So as the date for the reunion gets closer (seriously, is this month speeding by???) I am going into it with a different attitude. Yes, it’s one of loss, and fear of going home to a place that doesn’t feel like it anymore, but I’m also going in knowing I am who I am. Would high school “Krysti” recognize the person I am today? Well, probably because I still wear the same designers (although I ditched the purple colored contacts), but would she be proud? I think she’d be a little surprised I stuck it out with the writing career and to be honest, she’d be shocked I actually finished a book. That was the biggest hurdle for years. She’d also be disappointed that I didn’t become Mrs. George Michael, and probably be a little amazed that I settled down and got married. She’d also wonder wtf “gluten-free” was and why that mattered so much to me. And she’d smack me for focusing too much on what I thought I should have done to the point where I missed the big picture and had actually accomplished not just my goal of getting published, but my dream of having a series. And what would my dad say? “You’re not going in there a weirdo with a pipe dream. You’re eccentric now.” And then he’d probably ask if I was eating my blueberries because he believed they were an antioxidant goddess fruit.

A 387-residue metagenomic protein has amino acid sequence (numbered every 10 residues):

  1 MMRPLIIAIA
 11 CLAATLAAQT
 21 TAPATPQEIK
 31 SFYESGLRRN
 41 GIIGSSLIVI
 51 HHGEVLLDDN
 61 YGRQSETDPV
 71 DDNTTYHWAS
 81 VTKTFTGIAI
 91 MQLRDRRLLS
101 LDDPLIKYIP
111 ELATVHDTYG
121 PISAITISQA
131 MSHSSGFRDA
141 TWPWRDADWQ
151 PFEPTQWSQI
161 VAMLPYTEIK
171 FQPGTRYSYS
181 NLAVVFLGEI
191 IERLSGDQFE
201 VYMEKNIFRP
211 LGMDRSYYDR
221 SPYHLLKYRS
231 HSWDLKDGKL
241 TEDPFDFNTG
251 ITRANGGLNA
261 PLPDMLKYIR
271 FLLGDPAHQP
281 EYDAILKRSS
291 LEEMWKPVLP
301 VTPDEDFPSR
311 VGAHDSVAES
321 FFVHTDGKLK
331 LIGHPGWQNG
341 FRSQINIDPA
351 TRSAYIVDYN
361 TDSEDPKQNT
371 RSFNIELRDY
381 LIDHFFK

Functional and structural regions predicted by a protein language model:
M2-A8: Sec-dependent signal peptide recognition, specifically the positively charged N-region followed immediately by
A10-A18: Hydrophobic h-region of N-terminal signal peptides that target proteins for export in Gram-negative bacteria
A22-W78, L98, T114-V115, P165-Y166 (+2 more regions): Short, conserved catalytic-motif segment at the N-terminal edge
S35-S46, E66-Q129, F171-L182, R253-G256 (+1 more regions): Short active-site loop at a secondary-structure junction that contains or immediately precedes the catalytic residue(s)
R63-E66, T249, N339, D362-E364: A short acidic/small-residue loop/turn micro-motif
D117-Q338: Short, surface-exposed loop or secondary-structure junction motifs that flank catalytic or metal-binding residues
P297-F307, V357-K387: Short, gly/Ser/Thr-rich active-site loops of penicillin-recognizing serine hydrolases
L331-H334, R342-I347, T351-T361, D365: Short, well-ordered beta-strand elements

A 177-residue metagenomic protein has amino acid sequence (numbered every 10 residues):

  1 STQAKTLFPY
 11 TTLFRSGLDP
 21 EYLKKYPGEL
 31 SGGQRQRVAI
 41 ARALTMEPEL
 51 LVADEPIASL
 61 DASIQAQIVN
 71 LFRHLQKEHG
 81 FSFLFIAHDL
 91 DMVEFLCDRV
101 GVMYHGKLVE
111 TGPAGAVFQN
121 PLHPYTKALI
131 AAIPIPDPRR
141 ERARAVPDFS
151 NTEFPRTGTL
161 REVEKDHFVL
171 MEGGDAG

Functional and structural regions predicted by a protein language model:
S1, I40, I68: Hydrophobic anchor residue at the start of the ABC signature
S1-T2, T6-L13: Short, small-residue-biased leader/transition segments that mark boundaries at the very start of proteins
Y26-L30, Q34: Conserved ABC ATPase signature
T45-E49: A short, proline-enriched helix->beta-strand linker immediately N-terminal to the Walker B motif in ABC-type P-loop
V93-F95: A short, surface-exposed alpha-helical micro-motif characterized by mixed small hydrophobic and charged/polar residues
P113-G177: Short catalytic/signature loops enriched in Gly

This isn’t the trip back home I had looked forward to for so long, but that doesn’t mean I can’t make something good out of it. Maybe I’ll meet someone I didn’t get the opportunity to know better back in the day. Maybe I’ll reconnect with an old friend. Or maybe I’ll just sit and eavesdrop and gather dialogue for down the road. I’m going to just show up and these days, that’s half the battle won right there.
Author of the Landry's True Colors Series, the Cecily Taylor Series, the Star Series, and Dating the It Guy.